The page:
Findings

The paper finds that: theoretical underpinnings will not emerge and develop simply by doing more, and/or better, empirical work; meta‐theoretical problems besetting the paradigm are actually far worse than is usually recognised; and attempts to borrow theories from other disciplines have not been successful.

Research limitations/implications

The paper shows that this is a broad and complex field and it has been necessarily selective in its evaluation. It does, however, signpost additional writing in this area to complement the word limit it faces here.

Practical implications

The paper shows that both organizations and researchers need to think more robustly about the meta‐theoretical underpinnings of the relationship between HRM practices and their capacity to enable people to perform. It is hoped that renewed meta‐theoretical debate will be triggered in this direction.

Originality/value

This paper is the only critical review of the meta‐theoretical underpinnings of the HRM‐P field.

Details

Personnel Review, vol. 37 no. 2
Type: Research Article
ISSN: 0048-3486

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Article
Publication date: 10 August 2015

Lee Parker

This paper aims to contextualise and critically evaluate the state of accounting historiography, its past and future agenda as a foundation for future scholars’ design and…

Abstract

Purpose

This paper aims to contextualise and critically evaluate the state of accounting historiography, its past and future agenda as a foundation for future scholars’ design and pursuit of accounting history research.

Design/methodology/approach

Focussing on the historiographic accounting history literature, the paper draws on prior state-of-the-art reviews as well as a range of contemporary accounting history research studies to provide an overview of the accounting history community internationally, its emergence, institutions, theories and methodologies.

Findings

Accounting history researchers are identified now as an established and growing international community of scholars, increasingly diverse in national origins and focus, yet still on the threshold of moving beyond its specialist literature into general accounting and history research literatures. Nonetheless, their historiography exhibits a vibrant theoretical and methodological discourse that has laid the foundations for expanding opportunities in both research subjects and approaches available for study.

Research limitations/implications

Theoretical and methodological proliferation offers a wealth of options for further research in this field, in terms of subject matter focus and in terms of innovative and insightful approaches to their investigation.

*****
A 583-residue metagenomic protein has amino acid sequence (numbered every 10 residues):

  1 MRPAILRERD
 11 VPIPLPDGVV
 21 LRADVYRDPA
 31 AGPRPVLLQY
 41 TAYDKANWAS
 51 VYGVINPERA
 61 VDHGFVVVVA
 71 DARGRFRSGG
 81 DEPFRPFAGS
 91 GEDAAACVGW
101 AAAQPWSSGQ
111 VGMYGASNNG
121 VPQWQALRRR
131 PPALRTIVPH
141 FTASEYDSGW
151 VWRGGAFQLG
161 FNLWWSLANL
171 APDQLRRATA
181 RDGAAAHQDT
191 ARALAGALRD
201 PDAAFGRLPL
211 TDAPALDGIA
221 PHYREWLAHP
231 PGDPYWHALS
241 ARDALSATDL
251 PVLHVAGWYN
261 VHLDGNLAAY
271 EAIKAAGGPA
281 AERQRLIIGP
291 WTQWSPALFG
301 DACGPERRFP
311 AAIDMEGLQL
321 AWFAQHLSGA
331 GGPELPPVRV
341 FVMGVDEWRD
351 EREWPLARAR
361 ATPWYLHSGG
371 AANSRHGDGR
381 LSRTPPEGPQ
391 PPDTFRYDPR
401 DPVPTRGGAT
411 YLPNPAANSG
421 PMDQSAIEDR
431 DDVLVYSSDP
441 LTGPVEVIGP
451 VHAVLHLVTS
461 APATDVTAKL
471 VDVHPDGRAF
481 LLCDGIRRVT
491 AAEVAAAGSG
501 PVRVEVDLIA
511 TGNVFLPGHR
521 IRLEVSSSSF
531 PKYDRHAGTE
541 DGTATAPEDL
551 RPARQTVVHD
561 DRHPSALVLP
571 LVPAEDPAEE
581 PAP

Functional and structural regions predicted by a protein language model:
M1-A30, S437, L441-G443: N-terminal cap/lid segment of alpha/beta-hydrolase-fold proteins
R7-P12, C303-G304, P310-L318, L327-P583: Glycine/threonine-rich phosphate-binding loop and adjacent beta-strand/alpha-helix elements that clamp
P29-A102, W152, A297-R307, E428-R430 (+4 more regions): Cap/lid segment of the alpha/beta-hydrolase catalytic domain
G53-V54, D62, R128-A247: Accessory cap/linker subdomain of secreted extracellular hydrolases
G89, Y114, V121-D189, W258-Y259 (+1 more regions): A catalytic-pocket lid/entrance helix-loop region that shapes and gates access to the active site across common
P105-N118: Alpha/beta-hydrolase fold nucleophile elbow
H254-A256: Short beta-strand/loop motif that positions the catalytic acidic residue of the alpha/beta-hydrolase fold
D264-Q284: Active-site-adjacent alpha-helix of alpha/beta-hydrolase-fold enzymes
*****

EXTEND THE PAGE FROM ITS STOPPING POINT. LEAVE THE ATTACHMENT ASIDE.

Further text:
Practical implications

Findings already available in the accounting history literature offer useful foundational understandings that have the potential to better inform contemporary policy and practice decision-makers.

Originality/value

The paper provides a reference point for emerging and established scholars in accounting history, presenting a summary of their underlying historical institutional and historiographic development contexts and offering a research agenda based on theoretical and methodological diversity.

Details

Meditari Accountancy Research, vol. 23 no. 2
Type: Research Article
ISSN: 2049-372X

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Article
Publication date: 4 February 2014

Edward Kasabov and Anna C.C.C. da Cunha

The role of call-centres during service recovery has attracted much attention in research. However, marketers know less about controlling customers during recovery…

Abstract

Purpose

The role of call-centres during service recovery has attracted much attention in research. However, marketers know less about controlling customers during recovery interactions and consequences of such control. In order to address this gap and empirically ascertain whether service interactions are marked by customer centricity or by employees exerting control over customers, the aim of the authors was to organise an empirical research in two Brazilian call-centres.

Design/methodology/approach

The research consisted of direct, open observation and 33 semi-structured interviews with insiders (call-centre managers, supervisors and operatives).

Findings

Four key findings emerged during interviews with insiders. First, control over customers may be more widely practiced than assumed in certain sections of marketing academe. Second, such control is viewed positively by call-centre insiders and is sanctioned by management. Third, control does not disempower and demoralise call-centre staff but protects operatives. Finally, control does not seem to unavoidably generate lasting customer dissatisfaction. These findings are incorporated in a framework of call-centre management which incorporates control through scripting.